June 17, 2014
With the ‘heat' of summer approaching, a new awareness campaign through bars and lounges in Meadow Lake and area aims to alert young adults and adults of all ages to the sexual disease risks of ‘making heat in the back seat'.
The goal of the Making Heat in the Back Seat – Know Your Risk campaign is to raise awareness of risk factors for transmission of sexually transmitted infections (STIs) such as Chlamydia and gonorrhoea, and sexually transmitted blood borne infections (STBBIs) that include human immunodeficiency virus (HIV), hepatitis B and hepatitis C. Through greater awareness, people can choose to avoid risky behaviours and be educated about the need to take precautions if they choose to engage in risky activities.
Anne Duriez, of Prairie North Health Region's (PNHR's) Population Health Promotion Unit, explains that patrons at participating establishments in and around Meadow Lake will see disposable coasters that feature eye-catching, tastefully discrete graphics along with a QR code and link to take viewers directly to a special Making Heat in the Back Seat webpage. The page was developed by AIDS Saskatoon in partnership with PNHR. The campaign was initially developed and launched by Sunrise Health Region, based in Yorkton, SK.
Access to the webpage is easy and discreet. The page identifies a variety of intimate contact activities and their related risks of acquiring or passing on sexually transmitted diseases.
Contact activities range from no-risk and low-risk such as sharing toilet seats, tooth brushes, razors, or manicure and pedicure equipment; across the spectrum to high-risk activities including having unprotected sex, sharing drug paraphernalia, or sharing or using unsterilized tattooing or piercing equipment.
Duriez notes that with the QR code and link to the webpage, individuals can privately and confidentially obtain information on sexual health services and supports available in Prairie North Health Region, at AIDS Saskatoon, and across the province.
The webpage shows the new HIV testing guidelines for Saskatchewan and provides information on common concerns people have when they are considering having an HIV test done. Information is available about supports for people who have tested positive for HIV and for their families.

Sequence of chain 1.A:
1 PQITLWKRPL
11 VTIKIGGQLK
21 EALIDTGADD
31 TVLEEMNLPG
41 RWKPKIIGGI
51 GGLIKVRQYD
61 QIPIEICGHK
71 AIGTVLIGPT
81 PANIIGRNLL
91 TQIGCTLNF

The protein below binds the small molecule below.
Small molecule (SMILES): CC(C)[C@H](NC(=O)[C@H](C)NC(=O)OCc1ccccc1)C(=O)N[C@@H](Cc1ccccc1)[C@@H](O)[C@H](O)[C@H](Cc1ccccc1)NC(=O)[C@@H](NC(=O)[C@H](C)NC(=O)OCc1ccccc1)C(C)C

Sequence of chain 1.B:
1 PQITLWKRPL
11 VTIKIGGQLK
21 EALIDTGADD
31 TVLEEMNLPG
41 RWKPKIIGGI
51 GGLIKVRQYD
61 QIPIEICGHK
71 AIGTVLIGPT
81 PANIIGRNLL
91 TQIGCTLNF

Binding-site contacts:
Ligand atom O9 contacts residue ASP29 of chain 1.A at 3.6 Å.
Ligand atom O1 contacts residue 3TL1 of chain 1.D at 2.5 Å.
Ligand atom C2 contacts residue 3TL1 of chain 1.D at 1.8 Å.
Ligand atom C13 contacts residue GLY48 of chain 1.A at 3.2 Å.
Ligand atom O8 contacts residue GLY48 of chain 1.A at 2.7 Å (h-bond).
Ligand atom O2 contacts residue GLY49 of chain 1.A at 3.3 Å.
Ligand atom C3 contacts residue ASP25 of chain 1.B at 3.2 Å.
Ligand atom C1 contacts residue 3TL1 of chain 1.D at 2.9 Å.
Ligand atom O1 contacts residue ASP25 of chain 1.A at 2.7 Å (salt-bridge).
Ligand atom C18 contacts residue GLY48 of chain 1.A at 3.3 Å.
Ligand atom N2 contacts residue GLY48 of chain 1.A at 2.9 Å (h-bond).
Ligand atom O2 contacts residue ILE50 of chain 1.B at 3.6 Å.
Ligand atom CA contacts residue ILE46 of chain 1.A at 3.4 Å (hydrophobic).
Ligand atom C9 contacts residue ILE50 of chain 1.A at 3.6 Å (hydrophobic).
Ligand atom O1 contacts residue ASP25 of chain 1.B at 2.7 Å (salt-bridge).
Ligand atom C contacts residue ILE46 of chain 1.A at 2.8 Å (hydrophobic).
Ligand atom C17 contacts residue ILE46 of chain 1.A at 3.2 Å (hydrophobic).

Duriez says the reasoning behind the Making Heat in the Back Seat campaign is simple: “Youth are disproportionately affected by sexually transmitted infections including Chlamydia and gonorrhoea. Left untreated, these infections can have significant consequences for the reproductive health of youth when they reach adulthood.”
“Sexual behaviour including having multiple partners and using condoms inconsistently puts youth at risk for HIV, hepatitis C, and other sexually transmitted blood borne infections,” Duriez states. “It is especially important for young people to know the risk involved in activities that might include the exchange of potentially infected body fluids, including blood, vaginal or anal secretions, and semen or breast milk.”
Duriez explains that HIV and Hep C infections are a significant concern in Saskatchewan. In 2012, Saskatchewan had about 17 new HIV infections per 100,000 people, for a total of 177 newly-acquired HIV infections in the province. This number is more than two and a half times higher than the infection rates for Alberta and Ontario which have the next highest rates of HIV in Canada.
Saskatchewan is also unique in Canada in terms of the method by which HIV is being transmitted. In Saskatchewan, the highest risk activities are: 1) injection drug use, 2) heterosexual sex, and 3) men having sex with men. In the rest of Canada, men who have sex with men are at the highest risk of HIV infection.
Duriez adds that youths and young adults are not the only groups at risk of acquiring or transmitting sexually transmitted diseases. In Saskatchewan, the age groups with the highest numbers of new HIV infections are males ages 30-39, and 40-49. For females, the highest numbers are also in the 30-39 years age group, followed by the 20-29 years grouping, 40-49 year olds, then 50-plus, and 15-19 year old females.
Child-bearing women with undetected HIV run the risk of passing the infection to their infants through childbirth or breast-feeding.
Approximately one in four HIV positive people do not know that they are infected. People who are unaware that they have HIV are believed to be spreading more than half of the new HIV infections. The only way to know for certain whether a person has HIV is to be tested.
For more information about sexually transmitted diseases, speak with your health professional.
Check out the Making Heat in the Back Seat webpage at:
For a printer-friendly version of the news release, click here.
For more information or to arrange interviews, contact:
Linda Lewis, PNHR Communications Officer